Also, it looks like we've finally turned the corner on how the event is named. When I first heard about it, it was generally called the "Tulsa Race Riot," which is deliberately vague about who was running riot. "Tulsa Race Massacre" is the far more common usage now.


Today, Joe Biden will be in Tulsa, to memorialize those who died — nobody knows how many, although estimates range from a low of 75 to as many as 300 — to meet with the three remaining survivors, to call for racial justice, and to announce some measures his administration will take to begin closing the racial wealth gap. Vice President Kamala Harris met with the survivors earlier today.

President Biden is scheduled to speak at 4:15 Eastern from Tulsa; here's the White House video feed.

The numbers from the obliteration of an entire community are horrifying. According to a 2001 state commission, at least 1,256 homes were destroyed, along with businesses, churches, movie theaters, schools, and hospitals. A Brookings Institution summary notes that even now there has still "been little academic work to quantify the economic harm Tulsa's Black residents experienced," and called on scholars to "fill in the gaps."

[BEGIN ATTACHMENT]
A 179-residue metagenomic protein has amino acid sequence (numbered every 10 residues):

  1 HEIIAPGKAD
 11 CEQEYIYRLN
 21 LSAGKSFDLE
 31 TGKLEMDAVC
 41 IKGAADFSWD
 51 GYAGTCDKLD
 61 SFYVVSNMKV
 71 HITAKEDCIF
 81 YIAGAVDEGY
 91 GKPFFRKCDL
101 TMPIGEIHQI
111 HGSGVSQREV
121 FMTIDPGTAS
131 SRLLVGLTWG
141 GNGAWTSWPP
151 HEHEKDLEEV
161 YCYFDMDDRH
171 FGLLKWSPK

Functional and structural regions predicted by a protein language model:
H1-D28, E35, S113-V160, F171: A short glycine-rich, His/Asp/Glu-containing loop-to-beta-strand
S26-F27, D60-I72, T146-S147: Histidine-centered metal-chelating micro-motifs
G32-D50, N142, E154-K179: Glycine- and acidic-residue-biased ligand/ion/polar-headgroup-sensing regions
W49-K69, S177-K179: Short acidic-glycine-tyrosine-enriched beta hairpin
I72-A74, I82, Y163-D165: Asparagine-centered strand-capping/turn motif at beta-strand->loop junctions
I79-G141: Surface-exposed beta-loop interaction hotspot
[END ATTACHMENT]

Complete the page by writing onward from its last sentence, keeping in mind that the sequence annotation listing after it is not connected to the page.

One reason there are so many gaps to fill is that for decades, the white establishment in Oklahoma covered up the truth. Entire archives of documents and newspaper records vanished. University of Michigan professor Scott Ellsworth told NBC News that, as late as the 1970s, when he began researching the massacre, "Researchers who would try to do work on this ... had their lives threatened and had their career threatened." A recently discovered mass grave in Tulsa's Oakwood Cemetery will be excavated this summer, which is likely to help provide a better estimate of the death toll.

Residents of Greenwood would eventually file some $1.8 million in damage claims with insurance companies, worth around $27 million in 2021 dollars; all but one of the claims were denied, and certainly not everyone who suffered losses had insurance to start with. At least a white business owner did get compensation for guns taken from his store. Also,